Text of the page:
A healthy tummy is key for travelling through space finds new study
If humans are to ever walk on Mars, they will need to endure a long space flight, but space travel can have negative impacts on health, potentially limiting how far we can go.
The microgravity environment can result in muscle breakdown and reduced bone mass.
It can cause nausea, meaning that sometimes space travelers struggle to eat enough (space food isn't all that nice either). The change in diet aboard a spaceship can disrupt the gut microbiome, leading to further health issues.
"Changes in the microbiome are likely to lead to the breakdown of the balanced and complex relationship between microbes and their human host, with potentially severe repercussions on the functionality of body systems," said Professor Silvia Turroni from
The review, published in the open-access journal Frontiers in Physiology, discussed a variety of studies suggesting that disruptions in the gut microbiome occur during space travel.
For instance, one study found that the microbiomes of space travelers on the same mission became more similar to each other during the journey.
There was also an increase in bacteria associated with intestinal inflammation and a decrease in those with anti-inflammatory properties.
However, the research review revealed that manipulating the gut microbiome may be a powerful way to maintain health on board a spacecraft.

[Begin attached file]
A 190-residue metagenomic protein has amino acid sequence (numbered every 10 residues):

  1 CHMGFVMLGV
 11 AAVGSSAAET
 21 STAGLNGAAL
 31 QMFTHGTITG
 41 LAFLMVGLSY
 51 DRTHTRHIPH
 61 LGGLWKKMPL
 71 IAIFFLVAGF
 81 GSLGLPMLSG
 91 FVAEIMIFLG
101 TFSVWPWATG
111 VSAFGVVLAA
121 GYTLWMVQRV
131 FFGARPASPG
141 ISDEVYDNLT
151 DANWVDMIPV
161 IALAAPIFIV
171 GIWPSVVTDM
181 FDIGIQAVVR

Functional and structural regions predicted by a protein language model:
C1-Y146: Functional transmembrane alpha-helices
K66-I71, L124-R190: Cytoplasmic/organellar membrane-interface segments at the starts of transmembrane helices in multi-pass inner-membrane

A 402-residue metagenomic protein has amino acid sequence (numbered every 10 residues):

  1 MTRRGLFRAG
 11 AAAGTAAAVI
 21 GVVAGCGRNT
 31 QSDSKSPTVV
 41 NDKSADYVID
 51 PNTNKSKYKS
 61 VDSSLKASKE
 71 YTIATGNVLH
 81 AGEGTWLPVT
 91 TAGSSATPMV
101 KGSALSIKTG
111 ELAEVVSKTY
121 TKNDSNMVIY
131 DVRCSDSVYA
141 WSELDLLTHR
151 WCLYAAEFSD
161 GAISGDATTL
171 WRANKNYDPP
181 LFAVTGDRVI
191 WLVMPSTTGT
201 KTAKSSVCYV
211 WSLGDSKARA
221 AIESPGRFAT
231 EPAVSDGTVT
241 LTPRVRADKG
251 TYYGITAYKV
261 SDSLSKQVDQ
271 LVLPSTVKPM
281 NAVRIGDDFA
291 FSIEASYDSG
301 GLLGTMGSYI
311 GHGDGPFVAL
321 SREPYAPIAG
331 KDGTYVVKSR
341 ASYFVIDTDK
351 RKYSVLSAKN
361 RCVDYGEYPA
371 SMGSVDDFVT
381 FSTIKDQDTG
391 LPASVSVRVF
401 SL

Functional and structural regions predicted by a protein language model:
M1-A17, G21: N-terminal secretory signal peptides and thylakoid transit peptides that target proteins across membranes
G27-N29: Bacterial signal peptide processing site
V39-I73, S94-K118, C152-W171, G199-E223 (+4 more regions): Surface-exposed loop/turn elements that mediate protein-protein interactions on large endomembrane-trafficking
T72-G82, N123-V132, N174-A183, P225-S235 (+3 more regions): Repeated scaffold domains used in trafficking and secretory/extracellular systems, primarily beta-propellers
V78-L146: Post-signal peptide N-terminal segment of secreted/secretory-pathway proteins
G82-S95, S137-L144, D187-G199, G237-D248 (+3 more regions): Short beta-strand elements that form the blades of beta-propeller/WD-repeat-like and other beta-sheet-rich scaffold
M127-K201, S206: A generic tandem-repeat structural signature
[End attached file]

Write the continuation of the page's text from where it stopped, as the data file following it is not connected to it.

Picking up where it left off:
"The literature suggests that nutritional countermeasures based on prebiotics and probiotics hold great promise to protect space travelers," said Turroni.
AdvertisementWhat would these microbial treatments involve?
They may be as simple as nutritionally balanced meals, with lots of fiber to kickstart microbial metabolism in the gut.
Other options could be more targeted, including microbial supplements, such as bacteria that secrete immune-boosting substances, or those that synthesize vitamins required for bone growth.
"The well-being of the gut microbiome of space travelers should be among the primary goals of long-duration exploratory missions," said Professor Martina Heer of the University of Bonn.
"To ensure the success of the mission, we must not overlook the myriad of microorganisms that reside in our gastrointestinal tract and make sure they are in balance."
AdvertisementWhile future missions to Mars will undoubtedly look for evidence of microbial life on the red planet, this review suggests that it may be our homegrown microbes that get us there, the authors wrote.
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